NASA Extends Contract for Russian Transport to ISS; Shireman is New ISS Program Manager
NASA notified Congress by letter today that it has signed a contract with Russia for additional seats on Soyuz spacecraft to take astronauts to and from the International Space Station (ISS). The letter blamed congressional underfunding of the commercial crew program for the necessity to continue reliance on Russia. The agency also announced a new ISS program manager, Kirk Shireman, who will succeed Mike Suffredini.
Saying that the new contract with Russia costs $490 million, NASA Administrator Charlie Bolden stressed, as he has in many other forums, that U.S. crew transportation systems could have been in place this year if Congress had provided the requested funding and urged full funding this year. In the letter, he writes: "I am asking that we put past disagreements behind us and focus our collective efforts on support for American industry -- Boeing and SpaceX -- to complete construction and certification of their crew vehicles" so launches can begin in 2017.
NASA is requesting $1.244 billion for commercial crew in FY2016. The House approved $1.000 billion in its version of the Commerce-Justice-Science (CJS) appropriations bill that passed in June. The Senate Appropriations Committee recommended $900 million in its version of the bill, which has not been debated by the full Senate yet. (See our fact sheet on NASA's FY2016 budget request for more information.)
President Obama announced the commercial crew program as part of the FY2011 budget request in February 2010. Each year, Congress has approved less than the request because of competing budget priorities, skepticism that the commercial crew program will succeed technically and/or financially, and disagreement over how many companies NASA needed to support during the various phases of development. The request versus congressional funding so far are:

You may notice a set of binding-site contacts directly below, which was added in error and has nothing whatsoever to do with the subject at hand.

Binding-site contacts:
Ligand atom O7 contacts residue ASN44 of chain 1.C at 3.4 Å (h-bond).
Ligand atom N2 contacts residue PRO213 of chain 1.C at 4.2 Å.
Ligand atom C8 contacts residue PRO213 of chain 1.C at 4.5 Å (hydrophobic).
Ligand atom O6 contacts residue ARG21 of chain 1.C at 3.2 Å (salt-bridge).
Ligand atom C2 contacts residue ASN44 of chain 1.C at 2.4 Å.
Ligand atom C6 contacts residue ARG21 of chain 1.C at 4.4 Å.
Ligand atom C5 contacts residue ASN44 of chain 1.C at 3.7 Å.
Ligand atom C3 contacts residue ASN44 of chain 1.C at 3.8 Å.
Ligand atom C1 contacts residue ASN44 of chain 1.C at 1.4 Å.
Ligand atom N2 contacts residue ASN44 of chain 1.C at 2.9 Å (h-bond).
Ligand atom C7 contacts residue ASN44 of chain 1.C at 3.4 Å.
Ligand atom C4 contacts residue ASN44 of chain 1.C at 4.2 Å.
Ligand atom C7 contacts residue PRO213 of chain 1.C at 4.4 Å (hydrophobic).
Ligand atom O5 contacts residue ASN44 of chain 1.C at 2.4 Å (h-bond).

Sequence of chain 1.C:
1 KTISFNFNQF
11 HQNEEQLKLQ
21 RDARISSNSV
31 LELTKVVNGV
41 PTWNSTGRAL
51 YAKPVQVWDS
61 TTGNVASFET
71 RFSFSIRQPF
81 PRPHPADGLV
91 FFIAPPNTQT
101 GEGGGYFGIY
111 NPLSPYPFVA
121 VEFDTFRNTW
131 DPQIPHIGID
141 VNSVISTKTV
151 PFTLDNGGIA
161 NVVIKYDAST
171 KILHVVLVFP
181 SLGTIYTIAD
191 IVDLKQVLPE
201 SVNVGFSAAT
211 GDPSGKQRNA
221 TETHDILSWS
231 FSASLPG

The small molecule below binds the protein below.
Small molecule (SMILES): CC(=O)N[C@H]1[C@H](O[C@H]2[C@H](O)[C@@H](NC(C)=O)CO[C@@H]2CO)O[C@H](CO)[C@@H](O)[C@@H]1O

NASA pays Russia for "seats" on Soyuz spacecraft, a term that encompasses other services such as training, and includes launch, landing, and emergency escape ("lifeboat") capabilities while in orbit. This contract is for 6 more seats on flights in 2018. That yields a price per seat of about $81 million, up from $76 million for 2017. One of Bolden's complaints is that the money should be going to American companies, not Russian. NASA Associate Administrator for Human Exploration and Operations Bill Gerstenmaier said in congressional testimony in February that the average price per seat for U.S. commercial crew systems will be $56 million.
Boeing and SpaceX were selected for the final phase of NASA's commercial crew program last year. The Commercial Crew Transportation Capability (CCtCAP) contracts cover completion of development and initial flights of Boeing's CST-100 capsule aboard Atlas V rockets and SpaceX's Crew Dragon capsule aboard Falcon 9 rockets. The impact of the June 28 Falcon 9 failure while launching a robotic cargo version of Dragon to ISS is not yet known. SpaceX has not announced when the next Falcon 9 launch will take place or what it will carry. Falcon 9 is used today not only for cargo missions to the ISS for NASA, but launches of commercial satellites for a number of customers.
Meanwhile, Mike Suffredini, who has managed the ISS program for the past 10 years, is retiring from NASA to take a position in the private sector. NASA announced today that he will be succeeded by Kirk Shireman, who is currently Deputy Director of Johnson Space Center. Suffredini has been ISS program manager since 2005 and saw the ISS through recovery from the 2003 Columbia space shuttle tragedy, completion of construction in 2011 (the same year the space shuttle program ended), and the first years of full operational capability. Shireman was Suffredini's deputy for eight of those years (2006-2013).
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